This assertion may be true for the early years of life.10 The view that population growth leads to poverty is rooted in the assertion that people consume more than they produce. is likely to create “a tight labor pool. But where are the houses?” Clarence: “You weren’t here to build them. The Cost of Abortion. combined with the retirement of many baby boomers from the workforce. This pattern has been repeated in other parts of the world. where population growth has been especially strong in recent decades.” they wouldn’t be economically productive anyway. slow population growth. incomes are more than five times what they were in 1965. and natural disasters. because their consumption of diapers. leading not to prosperity but to poverty and misery. He also estimates that the loss of millions of children to abortion thus far has precluded creation of between 950. As the late Julian Simon noted. As social researcher Allan Carlson points out.”16 These jobs will not simply go unfilled. in the U. and consumption stimulates economic growth. “[e]xpanding families are net consumers. economic competitiveness. Some people will argue. In East Asia and the Pacific. but likely they will be exported to other nations. countries in which poverty has accompanied population growth have tended to be nations which have suffered from political repression.2 million teaching jobs. According the Hudson Institute’s Workforce 2020 report.12 Over the long run.000 to 1. the most positive economic effects of additional people “happen in the long run and are cumulative. But such a view seems inconsistent with the facts of history. toys.9 By contrast. Their consumption generates production. especially in free societies. would be part of what we call “the underclass. the ‘baby boom’ of the 1950s was accompanied by an economic boom that defied . are engines of economic activity. abortion-on-demand already has produced a negative economic effect. Indeed. however. and the like. “population and per-capita wealth grew together at unprecedented rates between 1850 and 1950. Moreover.S. and processes are conceived by the human mind and then put into use. In his book. that since many of the children aborted in the U. Several years ago. I believe the major reason social researchers are projecting a notable shortage of “human capital” in the 21st century is due to the large numbers of people lost to abortion. .S. for example. the loss created by these “economic ghosts”13 isn’t restricted solely to the cycle of production/consumption. resulting in a steady erosion of U. civil wars. not specifically abortion—in an editorial titled “Poverty and Norplant: Can Contraception Reduce the Underclass?” 3 .S. But even young children. if current trends continue. gloomy prognostications”8 (italics added).”14 These effects occur as new ideas. particularly for high skilled jobs. “many high-skilled manufacturing and service jobs will go begging in the U. at least in cold economic terms.George: “This should be Bailey Park. . however. the Philadelphia Inquirer made this very argument—in the context of contraception.S.”11 In this sense.”15 Indeed. products.” POPULATION AND PROSPERITY I realize that from the days of Thomas Malthus onward some population watchers have claimed that growing numbers of people actually are a drag on society. researcher Lawrence Roberge correlates the legalization of abortion with a slowdown in the production and sales of child-related items. of course.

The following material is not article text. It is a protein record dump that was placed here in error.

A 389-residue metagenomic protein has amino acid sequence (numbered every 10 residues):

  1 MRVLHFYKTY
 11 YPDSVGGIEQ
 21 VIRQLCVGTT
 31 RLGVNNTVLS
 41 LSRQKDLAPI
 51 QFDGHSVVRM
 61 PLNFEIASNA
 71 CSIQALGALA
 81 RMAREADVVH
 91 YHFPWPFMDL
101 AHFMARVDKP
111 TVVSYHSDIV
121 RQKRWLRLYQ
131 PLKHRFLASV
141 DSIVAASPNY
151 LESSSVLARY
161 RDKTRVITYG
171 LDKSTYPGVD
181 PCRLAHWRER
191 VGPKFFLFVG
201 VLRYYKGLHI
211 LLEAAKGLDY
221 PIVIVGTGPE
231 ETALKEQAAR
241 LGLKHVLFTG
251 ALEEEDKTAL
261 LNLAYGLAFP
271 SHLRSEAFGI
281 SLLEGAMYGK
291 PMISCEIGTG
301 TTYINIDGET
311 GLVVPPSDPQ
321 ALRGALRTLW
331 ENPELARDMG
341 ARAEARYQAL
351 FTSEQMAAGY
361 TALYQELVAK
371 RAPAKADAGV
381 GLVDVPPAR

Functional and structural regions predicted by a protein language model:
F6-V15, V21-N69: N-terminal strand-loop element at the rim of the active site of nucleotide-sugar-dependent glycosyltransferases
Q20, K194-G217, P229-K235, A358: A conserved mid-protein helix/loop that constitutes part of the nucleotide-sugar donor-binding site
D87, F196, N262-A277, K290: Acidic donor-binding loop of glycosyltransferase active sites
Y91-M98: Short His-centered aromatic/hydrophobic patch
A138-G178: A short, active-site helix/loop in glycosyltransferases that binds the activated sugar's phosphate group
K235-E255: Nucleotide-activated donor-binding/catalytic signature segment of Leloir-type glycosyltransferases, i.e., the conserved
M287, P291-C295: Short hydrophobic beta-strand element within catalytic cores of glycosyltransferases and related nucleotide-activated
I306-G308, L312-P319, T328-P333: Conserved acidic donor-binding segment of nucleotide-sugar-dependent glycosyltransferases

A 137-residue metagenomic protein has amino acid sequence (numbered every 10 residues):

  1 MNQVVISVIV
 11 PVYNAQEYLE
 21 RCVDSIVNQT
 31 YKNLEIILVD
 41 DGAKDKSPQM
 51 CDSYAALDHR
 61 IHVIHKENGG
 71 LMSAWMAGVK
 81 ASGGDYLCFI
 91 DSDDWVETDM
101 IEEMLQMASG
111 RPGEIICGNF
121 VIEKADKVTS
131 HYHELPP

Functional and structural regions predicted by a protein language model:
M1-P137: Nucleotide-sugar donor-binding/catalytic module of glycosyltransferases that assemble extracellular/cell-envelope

In fact. 4 . the Inquirer asked what seemed to be an economically sensible question: “[W]hy not make a major effort to reduce the number of children . Although few choose to express it publicly. Setting aside the moral argument that can be made against deciding who “deserves” to live. . it cuts the legs out from under the desire to improve oneself and one’s lot in life. I grew up to enjoy a better life financially than my parents knew. Like millions of other poor youngsters. Think of your own family a generation or two back.Lamenting the number of children living in poverty. born into such circumstances?”17 The paper suggested making the implanted contraceptive Norplant available free to poor women. why should a man feel any obligation to marry and provide for the woman he has impregnated? But the argument that aborting the underclass is “good economic policy” falls to another reality: The underclass are not doomed forever to be the underclass. let me ask a practical question: Has inner city poverty improved since abortion became legal? Obviously not. I don’t have to think that far back. After all. . Will some poor children stay in poverty all their lives. Were any of your ancestors “poor”? Personally. if the life of a child has no value. Ultimately. I would submit that legal abortion has made the poverty problem worse by helping to sow the seeds of family breakdown. I was raised in a family that was on the lower end of the socio-economic scale. It tells the poor that life is cheap. this is the same attitude many people have about abortion: It helps us rid the world of children who will just be a drain on society anyway. Yes. It is a “solution” that serves only to make the problems of poverty and despair worse. a problem that plagues the poor in America. But how can we know who will and who won’t? I believe that aborting the underclass accomplishes nothing except to encourage a continuing cycle of hopelessness.